What Happens In The Brain After A Breakup

What Happens in the Brain After a Breakup

A bad breakup can leave you empty, defeated and confused. It feels like our broken hearts are tearing us apart, and the truth is, it kind of is. Scientific studies have shown that partners who have been in a relationship for a long time develop interconnected memories, each of which becomes part of a system on which both people depend.

The end of a relationship is often experienced as traumatic. It’s almost as if one of our limbs has been amputated; the body responds by craving what it learned to depend on, similar to the withdrawal symptoms experienced by drug addicts.

Falling in love with someone is an emotional process that has a lot of influence on the brain. It is therefore only logical that a breakup also affects the brain in many ways. When we experience emotional pain, the same areas of the brain are activated as when we experience physical pain.

Heartbreak and the brain

Several studies show that when someone falls in love, the same areas of the brain are activated as during a breakup, namely the areas that generate attachment and desire. This means that, in addition to the pain a person experiences, a person may still feel attached to their partner.

John Cacioppo, director of the Center for Cognitive and Social Neuroscience at the University of Chicago, argues that we are made to form stable emotional bonds. And it is so very painful when these ties are broken, because the person you trusted and believed in has disappointed you.

The results of other studies of people who have experienced a painful breakup show that when the body responds to pain, it releases the same hormones as when you feel tense. These hormones also affect digestion and the heart.

If you’ve been through a similar situation, you know how much it hurts, but you also know that life goes on. Your friends, your family, your passions, and your inner resources will help you get over it. The process of a breakup is like falling in love again, but in reverse. The neural response to romantic passion is similar in both cases.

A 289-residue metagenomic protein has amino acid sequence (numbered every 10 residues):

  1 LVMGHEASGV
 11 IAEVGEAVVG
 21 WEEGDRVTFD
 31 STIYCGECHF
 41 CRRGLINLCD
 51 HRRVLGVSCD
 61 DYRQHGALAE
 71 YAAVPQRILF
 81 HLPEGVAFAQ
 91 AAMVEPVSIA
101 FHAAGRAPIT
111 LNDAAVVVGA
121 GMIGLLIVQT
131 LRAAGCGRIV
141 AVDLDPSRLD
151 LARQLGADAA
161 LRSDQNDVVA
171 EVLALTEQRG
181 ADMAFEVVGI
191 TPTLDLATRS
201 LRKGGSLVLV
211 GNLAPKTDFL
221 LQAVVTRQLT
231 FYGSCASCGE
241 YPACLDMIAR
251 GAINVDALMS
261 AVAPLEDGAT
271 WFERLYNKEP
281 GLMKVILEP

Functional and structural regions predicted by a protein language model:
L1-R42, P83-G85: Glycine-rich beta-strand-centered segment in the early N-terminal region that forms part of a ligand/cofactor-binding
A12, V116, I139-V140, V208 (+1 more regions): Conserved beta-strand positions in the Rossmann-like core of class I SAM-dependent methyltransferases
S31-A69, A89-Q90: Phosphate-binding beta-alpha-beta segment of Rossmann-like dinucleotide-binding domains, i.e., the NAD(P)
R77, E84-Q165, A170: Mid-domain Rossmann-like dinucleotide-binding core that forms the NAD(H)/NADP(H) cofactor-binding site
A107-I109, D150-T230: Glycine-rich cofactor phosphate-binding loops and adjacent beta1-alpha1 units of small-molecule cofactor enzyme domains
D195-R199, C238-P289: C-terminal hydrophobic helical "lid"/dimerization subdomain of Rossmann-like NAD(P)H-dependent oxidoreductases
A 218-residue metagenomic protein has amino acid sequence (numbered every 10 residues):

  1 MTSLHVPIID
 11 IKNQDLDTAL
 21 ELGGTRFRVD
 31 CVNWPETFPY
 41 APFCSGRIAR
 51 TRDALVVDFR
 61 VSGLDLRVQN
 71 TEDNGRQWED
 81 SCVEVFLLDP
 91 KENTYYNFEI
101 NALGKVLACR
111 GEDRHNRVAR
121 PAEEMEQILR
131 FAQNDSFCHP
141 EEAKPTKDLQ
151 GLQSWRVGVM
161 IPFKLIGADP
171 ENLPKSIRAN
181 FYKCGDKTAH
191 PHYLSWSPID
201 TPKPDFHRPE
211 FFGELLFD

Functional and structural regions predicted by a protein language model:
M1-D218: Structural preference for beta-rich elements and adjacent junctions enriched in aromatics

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The brain as they get over a breakup

Several studies have shown that as a love relationship develops, you idealize the person you love less and less. However, after a breakup, all those feelings come back. The reward system in the brain still expects to receive a token of love. When our brains don’t get the expected response, they respond by activating the reward system even more strongly.

It is this demand from the reward system in your brain that ultimately causes you to act impulsively or foolishly after a breakup. So when you write those goodbye letters or turn to desperate means to win back your ex, you’re really reacting to the chemical mess in your brain.

When love comes to an end, it hurts. This very real physical suffering can last for months, but it is part of the healing and growth process that takes place after the breakup. Several brain scans of people with heartbreak showed that there is a special activity in parts of the prefrontal cortex, the brain region that has to do with expressing personality, making decisions, and planning complex cognitive behavior.

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In other words, while you’re grieving and crying, the chemicals in your brain are already working to redirect your behavior, balance your emotions, and get your life back on track.

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